Starving in a Soup Kitchen


“But I discipline my body and bring it into subjection, lest, when I have preached to others, I myself should become disqualified. ”
(1 Corinthians 9:27)

It’s hard to imagine being any busier than I’ve been over the last six weeks. My wife and I, who are blessed to work for the same ministry, have traveled to Maryland, New Jersey, New York, Pennsylvania, D.C., Louisiana, Oklahoma, and Missouri. Our final stop, my childhood hometown of St. Louis, was for a conference where we spent three days encouraging people to memorize Scripture. We’re wrapping up our time in the Show-Me state by spending a few days with family before making the trek back to Texas.

The cross, as seen from the highway.

A St. Louisan at heart, it’s always fun to visit the Gateway City and show Laura the familiar sights of my childhood. One such sight, not far from my old home, is a beautiful cross made from hundreds of rocks on the hillside. Located just off a main highway, thousands of drivers see it every day. Occasionally, you’ll see a man near the cross with a wheelbarrow full of new materials, perfecting his masterpiece for all to see. As we drove passed it last Wednesday, I told Laura of the cross’s significance and of the anonymous man who maintains it.

Today, Laura woke up with a nasty cold that kept us from attending church as planned. I made a morning run to the local grocery store to pick up some juice and medicine, and as I stood in the checkout line, I found myself standing behind a man in his 50s. A dirty looking man in need of a haircut and shave, he wore an explicit t-shirt, holding a pack of beer in his left hand and an energy drink in his right. I generally enjoy meeting new people, but this was the sort of person you silently hope doesn’t try to strike up a conversation.

An unforgettable moment

As I stood there trying to be invisible, the man turned around and laughingly complained about the length of the line. I agreed, saying as little as possible, but he persistently kept the conversation going. He used language littered with profanity as I tried to discern whether that smell on his breath was alcohol or something else. While I contemplated whether to share Christ with this man who obviously needed help, he suddenly changed the subject and said, “If you head north on Highway 21 and see the rock cross, that’s mine.”

Why doesn’t he enjoy the hope he shares so zealously?

I stood there stunned. This was the guy? Not sure how else to respond, I complimented his work and told him how frequently I’d admired it when I lived nearby. When I asked what inspired him to build it there, his response was simple: “Everyone needs a symbol of hope.” After he finally made it to the front of the line and asked for a pack of cigarettes, he looked back at me and said sincerely, “I’ll put a rock on the cross for you.”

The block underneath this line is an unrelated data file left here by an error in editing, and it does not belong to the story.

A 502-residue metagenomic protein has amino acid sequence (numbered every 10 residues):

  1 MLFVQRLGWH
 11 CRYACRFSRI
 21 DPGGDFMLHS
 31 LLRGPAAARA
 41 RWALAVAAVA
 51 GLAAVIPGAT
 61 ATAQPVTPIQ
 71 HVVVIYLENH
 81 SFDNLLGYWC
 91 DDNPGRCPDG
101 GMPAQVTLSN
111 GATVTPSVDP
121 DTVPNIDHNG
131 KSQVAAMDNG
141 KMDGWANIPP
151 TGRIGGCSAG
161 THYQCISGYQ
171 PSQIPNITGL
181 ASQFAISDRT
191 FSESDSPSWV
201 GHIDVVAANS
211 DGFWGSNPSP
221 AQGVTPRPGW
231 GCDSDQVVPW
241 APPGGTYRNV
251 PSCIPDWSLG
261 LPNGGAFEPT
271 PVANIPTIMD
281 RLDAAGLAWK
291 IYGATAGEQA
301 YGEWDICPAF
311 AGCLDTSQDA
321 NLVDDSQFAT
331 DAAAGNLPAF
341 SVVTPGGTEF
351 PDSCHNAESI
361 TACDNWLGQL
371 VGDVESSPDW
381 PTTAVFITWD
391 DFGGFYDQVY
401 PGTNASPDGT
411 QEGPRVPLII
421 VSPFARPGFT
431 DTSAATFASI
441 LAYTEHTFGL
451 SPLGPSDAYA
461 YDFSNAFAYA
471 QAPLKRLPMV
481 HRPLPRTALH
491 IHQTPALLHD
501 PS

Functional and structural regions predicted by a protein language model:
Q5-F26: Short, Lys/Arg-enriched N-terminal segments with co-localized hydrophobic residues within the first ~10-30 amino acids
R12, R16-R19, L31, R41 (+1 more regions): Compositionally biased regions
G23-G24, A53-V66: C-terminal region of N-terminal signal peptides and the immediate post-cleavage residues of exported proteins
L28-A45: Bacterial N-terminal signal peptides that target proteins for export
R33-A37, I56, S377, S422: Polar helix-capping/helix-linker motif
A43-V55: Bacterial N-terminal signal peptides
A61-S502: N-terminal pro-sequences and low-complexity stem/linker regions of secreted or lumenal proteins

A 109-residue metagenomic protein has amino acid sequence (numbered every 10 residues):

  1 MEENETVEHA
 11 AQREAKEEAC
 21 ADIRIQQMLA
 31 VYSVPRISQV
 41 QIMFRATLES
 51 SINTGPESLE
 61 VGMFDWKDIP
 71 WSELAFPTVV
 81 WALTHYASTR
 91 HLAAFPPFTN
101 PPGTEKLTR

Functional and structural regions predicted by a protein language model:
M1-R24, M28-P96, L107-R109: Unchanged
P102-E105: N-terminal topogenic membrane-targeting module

As I drove back to the house, a dozen questions flooded my mind. How does a man who spends so much time inspiring others end up like this, skipping church to buy beer and cigarettes? Why doesn’t he enjoy the hope he shares so zealously?

I didn’t arrive at a satisfactory answer to any of those questions, but this unexpected encounter did serve as a needful reminder of what Paul is talking about in 1 Corinthians 9:27. To say the least, Paul’s ministry made an enormous difference in many lives. He committed his life fully to the cause of Christ, such that in his final letter to Timothy he could honestly say, “I have fought the good fight, I have finished the race, I have kept the faith” (2 Tim. 4:7). But despite his calling to serve others, Paul remained humbly aware of the ever-present danger that he could still miss the mark himself in the end and “become disqualified.”

Learning to say no

Whatever your calling is, embrace it with joy and fulfill it with diligence. But as you do, don’t forget the need to discipline your own body and bring it into subjection. Sharing hope should never be a higher priority than having hope. For me, telling other people to memorize Scripture should never be a higher priority than delighting in God’s Word myself. In a nutshell, applying truth personally is more important than preaching truth publicly.

Giving proper attention to your own spiritual health might sometimes mean saying no to good ministry opportunities. Other times, it’s as simple as saying no to the distractions of social media for an afternoon. Whatever it means for you, don’t starve yourself while serving in a soup kitchen. After all, the most effective ministry comes from an overflow of a healthy walk with God, not the shattered remains of a neglected one.

Read more

Leave a Reply

Your email address will not be published. Required fields are marked *